Christians and Muslims are working together for peace – through the medium of football, a British Muslim told a United Nations meeting in Istanbul.
British Pakistani professional footballer Kashif Siddiqi, co-founder of Football for Peace, told the United Nations Alliance of Civilisation how young footballers could be valuable in countering violent extremism among youth.
He was joined by Dutch footballer Wesley Sneijder, who plays for Turkish club Galatasaray and was named as one of the three best midfielders in the world by FIFA in 2010, as well as Turkish International player Oğuzhan Özyakup.
Siddiqi was in Istanbul after addressing a conference in Rome last week.
"Football is the one universal language that evaporates language, cultural and religious barriers the world over," said Siddiqi. "It is fundamentally the greatest way to diffuse tensions and turn down the heat between competing factions.
"Role models from the world of football speak volumes using the power of sport."
"Get out on the field and kick a ball" is a powerful way to speak to young people, he added.
More than 200 youth leaders from 30 different countries were at the event along with government organisations, charity and education leaders. It was taking place as part of the UN's "prevention of extremism" action plan and included sessions such as "sports as a means to prevent violent extremism".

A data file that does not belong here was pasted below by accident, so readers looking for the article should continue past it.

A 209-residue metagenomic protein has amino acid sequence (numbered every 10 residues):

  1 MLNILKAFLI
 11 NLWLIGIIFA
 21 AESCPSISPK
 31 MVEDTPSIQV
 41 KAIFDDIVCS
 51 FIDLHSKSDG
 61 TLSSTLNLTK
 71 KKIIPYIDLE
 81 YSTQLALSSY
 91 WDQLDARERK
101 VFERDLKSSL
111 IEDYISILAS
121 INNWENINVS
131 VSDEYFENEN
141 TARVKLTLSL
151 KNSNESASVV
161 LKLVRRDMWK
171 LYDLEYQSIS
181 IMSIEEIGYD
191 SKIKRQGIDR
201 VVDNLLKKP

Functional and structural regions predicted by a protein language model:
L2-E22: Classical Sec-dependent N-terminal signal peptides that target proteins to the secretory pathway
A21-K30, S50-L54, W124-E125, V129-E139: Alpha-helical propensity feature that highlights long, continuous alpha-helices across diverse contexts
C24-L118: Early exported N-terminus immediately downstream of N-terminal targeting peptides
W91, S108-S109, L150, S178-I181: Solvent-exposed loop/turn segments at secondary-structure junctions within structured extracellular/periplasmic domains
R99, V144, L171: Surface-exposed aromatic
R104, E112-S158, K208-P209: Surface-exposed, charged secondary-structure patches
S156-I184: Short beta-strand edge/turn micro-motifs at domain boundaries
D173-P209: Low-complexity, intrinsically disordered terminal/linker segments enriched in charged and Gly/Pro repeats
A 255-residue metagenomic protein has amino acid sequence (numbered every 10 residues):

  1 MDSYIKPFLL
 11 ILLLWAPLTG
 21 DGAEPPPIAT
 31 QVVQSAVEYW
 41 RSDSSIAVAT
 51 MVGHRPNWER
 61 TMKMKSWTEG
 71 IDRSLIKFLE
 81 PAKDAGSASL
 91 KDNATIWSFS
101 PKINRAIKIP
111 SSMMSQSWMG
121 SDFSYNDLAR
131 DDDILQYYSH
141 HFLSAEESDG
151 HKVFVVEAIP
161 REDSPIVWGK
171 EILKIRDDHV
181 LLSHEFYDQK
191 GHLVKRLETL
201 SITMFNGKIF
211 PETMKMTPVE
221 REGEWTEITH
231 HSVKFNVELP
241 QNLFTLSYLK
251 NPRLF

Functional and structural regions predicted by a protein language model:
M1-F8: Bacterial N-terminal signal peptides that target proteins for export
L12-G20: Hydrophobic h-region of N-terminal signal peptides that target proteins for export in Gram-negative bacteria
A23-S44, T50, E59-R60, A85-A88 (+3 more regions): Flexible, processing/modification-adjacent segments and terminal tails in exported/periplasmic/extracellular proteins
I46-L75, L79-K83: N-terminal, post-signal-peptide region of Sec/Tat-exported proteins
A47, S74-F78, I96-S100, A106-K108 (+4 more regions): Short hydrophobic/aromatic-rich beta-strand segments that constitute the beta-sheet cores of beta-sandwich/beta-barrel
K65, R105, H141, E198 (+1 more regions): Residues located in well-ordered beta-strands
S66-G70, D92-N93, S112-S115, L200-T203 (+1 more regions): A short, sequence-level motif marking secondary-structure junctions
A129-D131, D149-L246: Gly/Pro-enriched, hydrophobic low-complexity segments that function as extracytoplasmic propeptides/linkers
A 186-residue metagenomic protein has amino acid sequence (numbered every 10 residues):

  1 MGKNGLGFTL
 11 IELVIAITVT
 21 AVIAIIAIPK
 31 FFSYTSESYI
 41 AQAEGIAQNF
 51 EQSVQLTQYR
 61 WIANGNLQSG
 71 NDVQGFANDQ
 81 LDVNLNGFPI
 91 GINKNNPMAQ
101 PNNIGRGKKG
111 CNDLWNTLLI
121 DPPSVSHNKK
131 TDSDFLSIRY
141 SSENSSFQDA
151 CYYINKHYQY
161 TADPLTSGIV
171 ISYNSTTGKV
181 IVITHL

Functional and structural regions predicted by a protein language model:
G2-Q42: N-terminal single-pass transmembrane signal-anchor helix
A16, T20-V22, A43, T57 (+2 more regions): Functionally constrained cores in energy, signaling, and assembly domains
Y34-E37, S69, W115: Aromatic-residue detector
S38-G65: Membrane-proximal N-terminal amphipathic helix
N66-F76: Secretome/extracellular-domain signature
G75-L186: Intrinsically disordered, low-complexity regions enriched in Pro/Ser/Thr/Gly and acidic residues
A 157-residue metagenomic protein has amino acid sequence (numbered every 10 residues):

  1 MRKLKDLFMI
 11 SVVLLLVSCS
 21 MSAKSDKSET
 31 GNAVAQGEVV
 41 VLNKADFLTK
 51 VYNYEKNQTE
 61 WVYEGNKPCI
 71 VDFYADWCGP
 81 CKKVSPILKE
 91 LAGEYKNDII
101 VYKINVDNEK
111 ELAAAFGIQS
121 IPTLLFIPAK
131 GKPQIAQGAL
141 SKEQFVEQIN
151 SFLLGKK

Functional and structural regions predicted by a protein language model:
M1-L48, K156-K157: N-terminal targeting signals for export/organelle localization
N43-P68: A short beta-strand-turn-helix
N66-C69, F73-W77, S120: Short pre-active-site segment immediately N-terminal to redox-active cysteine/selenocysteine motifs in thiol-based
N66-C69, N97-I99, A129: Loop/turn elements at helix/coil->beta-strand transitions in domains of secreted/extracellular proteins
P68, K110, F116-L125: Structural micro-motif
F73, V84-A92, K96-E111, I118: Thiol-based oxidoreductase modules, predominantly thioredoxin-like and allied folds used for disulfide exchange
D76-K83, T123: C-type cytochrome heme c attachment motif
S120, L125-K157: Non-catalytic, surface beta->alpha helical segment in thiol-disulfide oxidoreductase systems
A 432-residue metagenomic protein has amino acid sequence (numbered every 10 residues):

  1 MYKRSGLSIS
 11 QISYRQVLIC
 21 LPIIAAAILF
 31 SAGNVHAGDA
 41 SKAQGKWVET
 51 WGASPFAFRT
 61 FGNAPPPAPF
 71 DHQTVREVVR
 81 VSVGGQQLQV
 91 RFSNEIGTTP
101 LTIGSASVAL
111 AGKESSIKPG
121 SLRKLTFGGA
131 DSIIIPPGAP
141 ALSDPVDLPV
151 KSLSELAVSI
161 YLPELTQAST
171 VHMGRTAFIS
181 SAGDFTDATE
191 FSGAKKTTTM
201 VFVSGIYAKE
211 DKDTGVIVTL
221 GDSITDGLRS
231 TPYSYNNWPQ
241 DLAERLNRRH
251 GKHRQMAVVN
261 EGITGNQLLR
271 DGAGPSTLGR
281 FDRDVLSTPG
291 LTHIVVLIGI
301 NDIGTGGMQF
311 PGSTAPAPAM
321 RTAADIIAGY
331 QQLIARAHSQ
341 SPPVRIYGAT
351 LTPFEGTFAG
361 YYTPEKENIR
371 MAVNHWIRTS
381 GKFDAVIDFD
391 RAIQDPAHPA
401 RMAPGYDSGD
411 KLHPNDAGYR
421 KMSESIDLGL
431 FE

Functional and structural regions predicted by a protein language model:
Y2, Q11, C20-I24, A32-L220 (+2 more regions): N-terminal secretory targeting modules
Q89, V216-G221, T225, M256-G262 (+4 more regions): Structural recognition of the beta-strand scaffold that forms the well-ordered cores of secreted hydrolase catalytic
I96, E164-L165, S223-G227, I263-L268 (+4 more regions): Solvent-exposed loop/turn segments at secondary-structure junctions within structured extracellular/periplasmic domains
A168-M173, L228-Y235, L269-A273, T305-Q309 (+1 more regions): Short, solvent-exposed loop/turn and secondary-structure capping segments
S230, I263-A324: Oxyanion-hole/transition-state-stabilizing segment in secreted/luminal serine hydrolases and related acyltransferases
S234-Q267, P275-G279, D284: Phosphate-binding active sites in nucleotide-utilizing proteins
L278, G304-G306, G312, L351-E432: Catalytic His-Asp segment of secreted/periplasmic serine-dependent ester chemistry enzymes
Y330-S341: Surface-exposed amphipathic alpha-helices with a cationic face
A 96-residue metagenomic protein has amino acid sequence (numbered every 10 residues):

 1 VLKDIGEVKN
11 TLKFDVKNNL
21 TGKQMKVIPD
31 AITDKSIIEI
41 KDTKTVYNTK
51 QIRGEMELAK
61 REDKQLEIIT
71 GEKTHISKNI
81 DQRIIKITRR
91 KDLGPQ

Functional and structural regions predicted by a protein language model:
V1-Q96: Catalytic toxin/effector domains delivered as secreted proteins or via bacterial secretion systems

Siddiqi told Christian Today: "Sport helps people understand cultures more deeply." The football matches involved teams of all faiths playing together – Hindus, Buddhists, Muslims and Christians. "If you don't pass the ball you will never move up the pitch," said Siddiqui. "We have drawn up a plan to work on programmes involving football and sport that will integrate society more."
Football for Peace is in the process of launching "cities for peace" around its dreams of using sport to counter radicalisation. Already Birmingham has embraced the scheme. The next one in the UK will be launched in 2017 in Newham, London.